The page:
Eve Robinson earned her doctorate in integrative biology from the University of California, Berkeley in 2013. Her research examined how waves impact planktonic predator-prey interactions. Robinson has previously worked with marine conservation organizations in British Columbia, and as a science writer for non-academic audiences.
At California Ocean Science Trust, Robinson will apply her interdisciplinary background to link science with decision-making on topics ranging from fisheries to the effects of climate change on marine ecosystems. She will work with the West Coast Ocean Acidification and Hypoxia Science Panel, which aims to advance decision-makers’ understanding of the drivers and impacts of ocean acidification and hypoxia.
Lauren Bernadett earned a J.D. from UCLA School of Law in 2013 and a bachelor’s degree from University of California, San Diego. Previously, she interned with the Natural Resources Defense Council and researched subsistence fishing regulations affecting native Alaskans.
As a State Fellow at the California State Lands Commission, she will help research and develop a CSLC public trust and public access policy and outreach program.
Sean Herron earned a master’s degree in environmental science and management from the Bren School at the University of California, Santa Barbara in 2013. For his thesis, Herron designed a bioeconomic analysis to identify fishery management options that would minimize incidental takes of the endangered vaquita porpoise while avoiding detrimental economic impacts to local fishing communities in the Upper Gulf of California, Mexico.
As a State Fellow at the Channel Islands National Marine Sanctuary, he will support a dynamic management program to address marine shipping impacts and conflicts in the Santa Barbara Channel region, which aims to address issues with fatal ship strikes on endangered whales, air pollution emissions, navigational safety concerns, and conflicts with naval operations.
Ryan Freedman will earn a Master of Science in biology from California State University, Long Beach in spring 2014. Freedman’s thesis assessed the functional recovery and connectivity potential of restored estuaries in Southern California using juvenile predator fish movements.
During his State Fellowship with the Channel Islands National Marine Sanctuary Research Program, Freedman will recruit scientists and stakeholders to discuss interactions between whales and shipping vessels.
Meiling Roddam will earn a Master of Science in natural resources with a concentration in Fisheries from Humboldt State University in 2014. Previously, Roddam worked for California Department of Fish and Wildlife as a Fisheries Technician in the Klamath River Basin and in the Smith River Watershed. Prior to that, Roddam was an Americorps’ member with the Watershed Stewards Project, a special project of the California Conservation Corps. Roddam earned her undergraduate degree in marine biology at University of California, Santa Cruz, where she studied harmful algal blooms in the Monterey Bay.
During her fellowship, Roddam will be working at the interface of scientific research and policy, and determining how to incorporate that science into the Delta Plan.
Jennifer Bigman earned a Master of Science in Marine Science from Moss Landing Marine Laboratories in 2013. Her thesis centered on the trophic ecology of the North Pacific Spiny Dogfish, Squalus suckleyi. Bigman is a member of the Northeast Pacific Working Group of the IUCN Shark Specialist Group, and has previous work experience as a Mote Marine Laboratory intern with the Sea Turtle Research and Conservation Program.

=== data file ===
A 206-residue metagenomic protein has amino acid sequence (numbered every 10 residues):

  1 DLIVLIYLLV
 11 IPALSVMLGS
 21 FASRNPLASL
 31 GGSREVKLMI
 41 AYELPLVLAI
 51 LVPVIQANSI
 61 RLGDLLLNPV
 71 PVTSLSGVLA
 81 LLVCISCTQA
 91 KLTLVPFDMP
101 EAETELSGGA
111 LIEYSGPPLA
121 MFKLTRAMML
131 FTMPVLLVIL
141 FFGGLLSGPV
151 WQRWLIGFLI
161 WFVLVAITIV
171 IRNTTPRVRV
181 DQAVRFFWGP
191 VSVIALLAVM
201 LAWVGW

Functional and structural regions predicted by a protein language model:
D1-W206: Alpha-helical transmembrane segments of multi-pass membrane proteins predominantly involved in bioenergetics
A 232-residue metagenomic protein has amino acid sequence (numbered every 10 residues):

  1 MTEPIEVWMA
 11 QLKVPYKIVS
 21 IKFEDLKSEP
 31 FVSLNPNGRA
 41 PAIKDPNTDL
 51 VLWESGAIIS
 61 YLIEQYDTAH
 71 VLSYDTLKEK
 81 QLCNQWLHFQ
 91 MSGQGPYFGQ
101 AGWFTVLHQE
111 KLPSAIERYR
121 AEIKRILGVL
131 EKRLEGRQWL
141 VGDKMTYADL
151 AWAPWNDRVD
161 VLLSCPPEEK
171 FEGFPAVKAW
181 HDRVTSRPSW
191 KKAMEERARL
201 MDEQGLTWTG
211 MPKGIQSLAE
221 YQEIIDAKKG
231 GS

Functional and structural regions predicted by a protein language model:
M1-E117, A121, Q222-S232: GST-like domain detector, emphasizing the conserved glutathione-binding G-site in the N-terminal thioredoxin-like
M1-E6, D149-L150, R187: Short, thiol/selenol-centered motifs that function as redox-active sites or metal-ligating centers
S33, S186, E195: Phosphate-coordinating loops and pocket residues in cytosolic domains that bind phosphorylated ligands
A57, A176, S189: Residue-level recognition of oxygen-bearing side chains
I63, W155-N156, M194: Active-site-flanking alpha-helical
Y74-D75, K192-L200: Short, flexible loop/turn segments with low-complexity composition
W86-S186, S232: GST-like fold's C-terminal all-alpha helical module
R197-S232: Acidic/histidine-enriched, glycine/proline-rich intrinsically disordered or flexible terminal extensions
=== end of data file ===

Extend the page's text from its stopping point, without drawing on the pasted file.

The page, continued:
At the Delta Science Program, Bigman will work closely with the Independent Science Board to complete a “Fish and Flows” review during the upcoming year.
Rosa Schneider earned a master’s degree in biology from San Francisco State University in 2013. She studied invasive and endangered tidal marsh plants in the San Francisco Estuary for her thesis.
Schneider will help implement the new Regional Sediment Management strategy in San Francisco Bay during her fellowship at the San Francisco Bay Conservation and Development Commission.
Meghan Powers earned a doctorate in ocean science from University of California, Santa Cruz in 2013. She conducted research on the molecular biology and evolution of bioluminescent genes in a variety of deep-sea taxa at the Monterey Bay Aquarium Research Institute in Moss Landing, CA.
Powers will assist in implementation of the Special Protections for Areas of Special Biological Significance (ASBS) stipulated in the Resolution 20012-0012. She will be involved in other ocean unit priority projects such as the desalination and trash amendments, and will also begin the process of the Ocean Plan Triennial Review. SWRCB is also seeking to use Powers’ scientific background on specific molecular biology projects.
Laura Lilly earned a master’s degree in marine ecosystem conservation from Stanford University in 2013. She has worked with a NGO in La Paz, Baja California Sur, to create shellfish abundance maps for a local fishing cooperative to manage its fishing stocks and completed a summer internship with the NOAA PIFSC in Hawaii, where she helped conduct an Integrated Ecosystem Assessment (IEA) of the Kona Coast, HI.
“I am working with the West Coast Governors Alliance on Ocean Health (WCGA) and the West Coast Ocean Observing Systems (SCCOOS, CeNCOOS and NANOOS) to make oceanographic data more easily accesible to managers and policymakers who are working with marine debris and ocean acidification,” said Lilly.